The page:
IPA’s weekly links

Guest post by Jeff Mosenkis of Innovations for Poverty Action.

  • Why don’t farmers spend more on better inputs? A new paper by Bold, Kaizzi, Svensson, and Yanagizawa-Drott suggests it may be rational. When they tested seed and fertilizer being sold in Uganda they found 30-50 percent being sold to farmers are counterfeit or adulterated. (Also see this post by Yanagizawa-Drott on using market forces to fight counterfeit malaria meds.)
    • And the great blog Boring Development is looking to talk to people who have experience in Uganda with bad seeds or fertilizer (or ag projects that failed because the seeds didn’t grow as they were supposed to).
  • On the Guardian’s site, Secret Aid Worker asks – does anybody know if celebrity visits to poor areas help? Often the work needed to find a diet coke in a refugee camp outweighs the benefit of an actor nobody there has heard of.
  • On the Econ Talk podcast, economist Russ Roberts interviewed Harvard psychologist/philosopher/neuroscientist Joshua Greene, who does brain scanning research to understand how people make decisions involving tradeoffs, particularly moral ones. It gets really good when they get into how our moral wiring makes for tricky policy decisions when doing the most good conflicts with our instincts.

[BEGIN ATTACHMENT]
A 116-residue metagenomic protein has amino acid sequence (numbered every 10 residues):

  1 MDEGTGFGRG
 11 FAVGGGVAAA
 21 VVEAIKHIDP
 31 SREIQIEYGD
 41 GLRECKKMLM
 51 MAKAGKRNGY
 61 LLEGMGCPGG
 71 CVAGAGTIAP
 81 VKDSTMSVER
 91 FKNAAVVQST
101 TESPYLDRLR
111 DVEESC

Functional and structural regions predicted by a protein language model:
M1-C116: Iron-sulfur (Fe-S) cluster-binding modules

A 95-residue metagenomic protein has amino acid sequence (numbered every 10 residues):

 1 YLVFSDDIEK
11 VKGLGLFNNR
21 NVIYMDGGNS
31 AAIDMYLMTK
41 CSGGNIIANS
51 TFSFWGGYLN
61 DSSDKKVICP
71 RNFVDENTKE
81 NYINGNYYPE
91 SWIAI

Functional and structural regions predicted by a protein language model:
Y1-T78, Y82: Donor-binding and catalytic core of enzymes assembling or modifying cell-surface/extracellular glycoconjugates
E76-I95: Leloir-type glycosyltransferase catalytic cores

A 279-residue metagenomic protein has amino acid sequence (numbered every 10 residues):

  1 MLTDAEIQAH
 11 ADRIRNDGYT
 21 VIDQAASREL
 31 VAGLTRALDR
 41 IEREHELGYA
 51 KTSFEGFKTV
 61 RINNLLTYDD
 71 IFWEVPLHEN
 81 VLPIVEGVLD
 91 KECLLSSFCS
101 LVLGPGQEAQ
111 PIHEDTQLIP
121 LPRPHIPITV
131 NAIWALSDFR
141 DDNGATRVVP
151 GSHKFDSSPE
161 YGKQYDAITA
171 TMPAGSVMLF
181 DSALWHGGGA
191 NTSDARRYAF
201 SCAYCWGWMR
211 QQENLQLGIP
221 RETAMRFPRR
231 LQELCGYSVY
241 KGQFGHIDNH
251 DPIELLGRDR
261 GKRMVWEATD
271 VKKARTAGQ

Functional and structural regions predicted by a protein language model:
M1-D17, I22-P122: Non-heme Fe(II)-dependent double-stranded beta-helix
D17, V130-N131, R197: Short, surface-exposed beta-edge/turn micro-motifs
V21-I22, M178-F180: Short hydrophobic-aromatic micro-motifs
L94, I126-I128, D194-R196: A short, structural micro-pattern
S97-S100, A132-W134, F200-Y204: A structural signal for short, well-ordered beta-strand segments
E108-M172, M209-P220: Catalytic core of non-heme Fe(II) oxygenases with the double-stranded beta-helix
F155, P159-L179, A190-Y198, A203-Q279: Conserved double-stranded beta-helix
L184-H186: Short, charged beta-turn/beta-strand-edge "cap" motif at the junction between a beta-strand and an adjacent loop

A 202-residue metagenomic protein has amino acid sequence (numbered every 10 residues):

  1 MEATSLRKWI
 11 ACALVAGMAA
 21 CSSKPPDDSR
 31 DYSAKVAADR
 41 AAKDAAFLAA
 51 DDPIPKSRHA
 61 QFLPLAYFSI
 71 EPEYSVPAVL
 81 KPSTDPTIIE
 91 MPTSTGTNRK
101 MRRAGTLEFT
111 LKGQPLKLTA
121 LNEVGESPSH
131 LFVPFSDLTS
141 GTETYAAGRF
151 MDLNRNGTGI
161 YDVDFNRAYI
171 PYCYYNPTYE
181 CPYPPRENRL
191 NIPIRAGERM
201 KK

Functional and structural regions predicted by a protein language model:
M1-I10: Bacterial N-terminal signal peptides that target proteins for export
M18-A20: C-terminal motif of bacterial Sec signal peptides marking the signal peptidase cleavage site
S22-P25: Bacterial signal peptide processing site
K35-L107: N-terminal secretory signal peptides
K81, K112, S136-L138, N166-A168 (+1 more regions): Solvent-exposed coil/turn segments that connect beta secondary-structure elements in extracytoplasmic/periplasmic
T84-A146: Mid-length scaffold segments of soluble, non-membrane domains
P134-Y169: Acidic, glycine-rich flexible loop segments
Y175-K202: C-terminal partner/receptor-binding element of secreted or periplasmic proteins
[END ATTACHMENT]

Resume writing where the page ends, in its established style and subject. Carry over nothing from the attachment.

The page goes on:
• We reported on the new development bank being led by China, which the US had discouraged other countries from joining (presumably out of fear about growing Chinese influence in developing countries). Scott Morris and Mamoru Higashikokubaru from CGD, analyzed the newly announced voting structure and well, here-

Via Center for Global Development

  • But Laura Seay interviewed journalist Howard French, on the Washington Post Monkey Cage blog about his new book on Chinese involvement in Africa. He argues that Chinese involvement in developing countries is usually beneficial for both, and despite American fears, African leaders know what they’re doing and aren’t about to become puppets of China. He also points out much of the fear-based discussion in the West lacks voices from either Africa or China.

If you got away without taking econ 101 or your family wants to understand why you keep talking about “opportunity costs” of visiting, the Crash Course YouTube channel which does entertaining 5-10-minute lessons on many topics, is starting 40 short lessons explaining economics for lay-people.

Plus, you’ll never have to deal with this on a final exam: